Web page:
[openstack-dev] [tc] supporting Go

Eric Larson eric.larson at rackspace.com
Wed May 18 22:42:35 UTC 2016

Dmitry Tantsur writes:

> This is pretty subjective, I would say. I personally don't feel 
> Go (especially its approach to error handling) any natural (at 
> least no more than Rust or Scala, for example). If familiarity 
> for Python developers is an argument here, mastering Cython or 
> making OpenStack run on PyPy must be much easier for a random 
> Python developer out there to seriously bump the 
> performance. And it would not require introducing a completely 
> new language to the picture.

In one sense you are correct. It is easier for a Pythonista to 
pick up Cython and use that for performance specific areas of 
code. At the same time, I'd argue that OpenStack as a community is 
not the same as Python at large. There are packaging requirements 
and cross project standards that also come into play, not to 
mention operators that end up bearing the brunt of those 
decisions. For example, Debian will likely not package a PyPy only 
version of Designate along with all its requirements. Similarly, 
while 50% of operators use packaged versioned, that means 50% work 
from source control to build, test, and release OpenStack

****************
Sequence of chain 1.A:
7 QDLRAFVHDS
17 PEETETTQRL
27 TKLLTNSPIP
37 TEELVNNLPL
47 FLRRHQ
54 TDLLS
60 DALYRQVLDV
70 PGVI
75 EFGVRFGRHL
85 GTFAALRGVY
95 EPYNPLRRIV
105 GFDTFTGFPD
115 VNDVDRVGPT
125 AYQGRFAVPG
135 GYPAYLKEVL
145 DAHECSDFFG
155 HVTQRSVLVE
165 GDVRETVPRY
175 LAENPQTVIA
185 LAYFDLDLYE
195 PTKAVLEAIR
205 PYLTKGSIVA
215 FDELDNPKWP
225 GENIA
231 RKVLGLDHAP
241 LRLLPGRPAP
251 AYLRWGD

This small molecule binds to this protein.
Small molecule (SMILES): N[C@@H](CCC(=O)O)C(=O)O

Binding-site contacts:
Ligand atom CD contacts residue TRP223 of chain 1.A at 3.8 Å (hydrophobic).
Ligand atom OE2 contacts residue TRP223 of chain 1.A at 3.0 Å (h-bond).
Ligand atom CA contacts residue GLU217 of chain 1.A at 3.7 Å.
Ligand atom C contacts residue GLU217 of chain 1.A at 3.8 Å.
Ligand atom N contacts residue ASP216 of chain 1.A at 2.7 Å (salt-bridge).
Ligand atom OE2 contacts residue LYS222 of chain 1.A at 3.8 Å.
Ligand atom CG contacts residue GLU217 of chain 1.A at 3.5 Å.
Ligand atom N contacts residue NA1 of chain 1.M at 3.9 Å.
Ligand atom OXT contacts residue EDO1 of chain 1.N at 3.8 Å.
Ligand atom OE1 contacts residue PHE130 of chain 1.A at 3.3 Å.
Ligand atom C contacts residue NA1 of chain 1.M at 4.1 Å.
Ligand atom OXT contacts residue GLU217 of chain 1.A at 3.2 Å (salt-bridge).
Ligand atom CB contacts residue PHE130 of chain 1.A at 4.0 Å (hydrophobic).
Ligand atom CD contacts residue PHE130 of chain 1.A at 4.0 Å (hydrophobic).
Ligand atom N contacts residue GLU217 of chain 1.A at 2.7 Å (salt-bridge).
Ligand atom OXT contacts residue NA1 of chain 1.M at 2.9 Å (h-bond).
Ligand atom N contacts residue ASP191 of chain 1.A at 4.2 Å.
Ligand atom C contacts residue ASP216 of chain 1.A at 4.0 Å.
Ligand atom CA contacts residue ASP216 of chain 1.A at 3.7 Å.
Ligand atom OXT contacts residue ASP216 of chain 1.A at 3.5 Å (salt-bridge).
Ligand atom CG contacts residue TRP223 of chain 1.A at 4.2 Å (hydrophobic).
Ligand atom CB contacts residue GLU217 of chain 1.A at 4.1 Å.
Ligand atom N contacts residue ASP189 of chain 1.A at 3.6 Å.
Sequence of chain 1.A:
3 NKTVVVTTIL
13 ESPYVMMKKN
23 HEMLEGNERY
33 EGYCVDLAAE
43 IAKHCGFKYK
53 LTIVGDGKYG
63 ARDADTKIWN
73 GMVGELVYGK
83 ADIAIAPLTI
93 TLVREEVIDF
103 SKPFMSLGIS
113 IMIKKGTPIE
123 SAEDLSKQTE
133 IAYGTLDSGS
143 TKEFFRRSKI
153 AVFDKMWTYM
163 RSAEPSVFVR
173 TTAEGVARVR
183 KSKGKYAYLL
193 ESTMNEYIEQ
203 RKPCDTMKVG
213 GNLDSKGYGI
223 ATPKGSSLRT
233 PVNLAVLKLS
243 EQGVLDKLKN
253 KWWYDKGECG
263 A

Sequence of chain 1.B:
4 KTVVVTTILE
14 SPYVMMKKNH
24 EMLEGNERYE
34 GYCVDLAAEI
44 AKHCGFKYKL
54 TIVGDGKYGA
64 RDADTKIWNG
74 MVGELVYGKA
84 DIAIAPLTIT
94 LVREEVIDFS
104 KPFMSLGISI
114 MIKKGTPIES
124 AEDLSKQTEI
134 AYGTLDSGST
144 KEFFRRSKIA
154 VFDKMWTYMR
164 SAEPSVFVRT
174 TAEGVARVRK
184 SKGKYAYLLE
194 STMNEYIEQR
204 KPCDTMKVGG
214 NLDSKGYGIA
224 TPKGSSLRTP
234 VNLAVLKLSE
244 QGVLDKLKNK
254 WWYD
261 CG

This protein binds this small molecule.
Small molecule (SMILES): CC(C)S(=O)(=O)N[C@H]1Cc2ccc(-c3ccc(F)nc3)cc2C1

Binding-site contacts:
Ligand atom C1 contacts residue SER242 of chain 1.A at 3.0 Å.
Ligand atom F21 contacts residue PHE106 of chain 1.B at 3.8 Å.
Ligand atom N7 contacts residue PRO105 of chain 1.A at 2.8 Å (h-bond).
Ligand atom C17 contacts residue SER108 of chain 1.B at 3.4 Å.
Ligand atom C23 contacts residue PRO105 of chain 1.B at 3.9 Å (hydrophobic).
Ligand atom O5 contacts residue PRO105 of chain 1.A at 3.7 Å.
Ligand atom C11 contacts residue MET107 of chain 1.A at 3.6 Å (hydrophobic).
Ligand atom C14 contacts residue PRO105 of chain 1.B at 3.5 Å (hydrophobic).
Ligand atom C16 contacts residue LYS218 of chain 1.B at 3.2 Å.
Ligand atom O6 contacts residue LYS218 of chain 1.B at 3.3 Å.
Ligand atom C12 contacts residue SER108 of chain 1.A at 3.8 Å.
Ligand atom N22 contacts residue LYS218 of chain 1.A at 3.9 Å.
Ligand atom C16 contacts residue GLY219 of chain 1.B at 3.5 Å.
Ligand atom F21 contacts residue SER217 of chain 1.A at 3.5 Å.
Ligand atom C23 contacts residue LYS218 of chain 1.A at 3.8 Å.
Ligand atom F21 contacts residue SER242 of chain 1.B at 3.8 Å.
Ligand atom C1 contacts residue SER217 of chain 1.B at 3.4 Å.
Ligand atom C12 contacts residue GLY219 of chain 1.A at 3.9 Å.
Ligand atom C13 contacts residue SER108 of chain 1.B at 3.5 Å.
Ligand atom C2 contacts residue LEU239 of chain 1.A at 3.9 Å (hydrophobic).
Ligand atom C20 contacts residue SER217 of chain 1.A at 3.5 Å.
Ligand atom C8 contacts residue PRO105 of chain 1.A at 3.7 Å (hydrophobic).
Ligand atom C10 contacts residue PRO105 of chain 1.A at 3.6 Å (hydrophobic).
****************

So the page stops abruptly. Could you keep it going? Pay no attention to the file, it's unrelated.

You are correct that my position is subjective, but it is based on 
my experiences trying to operate and deploy OpenStack in addition 
to writing code. The draw of Go, in my experience, has been easily 
deploying a single binary I've been able to build and test 
consistently. The target system has doesn't require Go installed 
at all and it works on old distros. And it has been much faster.

Coming from Python, the reason Go has been easy to get started 
with is that it offers some protections that are useful such as 
memory management. Features such as slices are extremely similar 
to Python and go routines / channels allow supporting more complex 
patterns such as generators. Yes, you are correct, error handling 
is controversial, but at the same time, it is no better in C.

I'm not an expert in Go, but from what I've seen, Go has been 
easier to build and deploy than Python, while being 
faster. Picking it up has been trivial and becoming reasonably 
proficient has been a quick process. When considered within the 
scope of OpenStack, it adds a minimal overhead for testing, 
packaging and deployment, especially when compared to C 
extensions, PyPy or Cython.

I hope that contextualizes my opinion a bit to make clear the 
subjective aspects are based on OpenStack specific constraints.


Eric Larson         | eric.larson at rackspace.com Software Developer 
| Cloud DNS | OpenStack Designate Rackspace Hosting   | Austin, 

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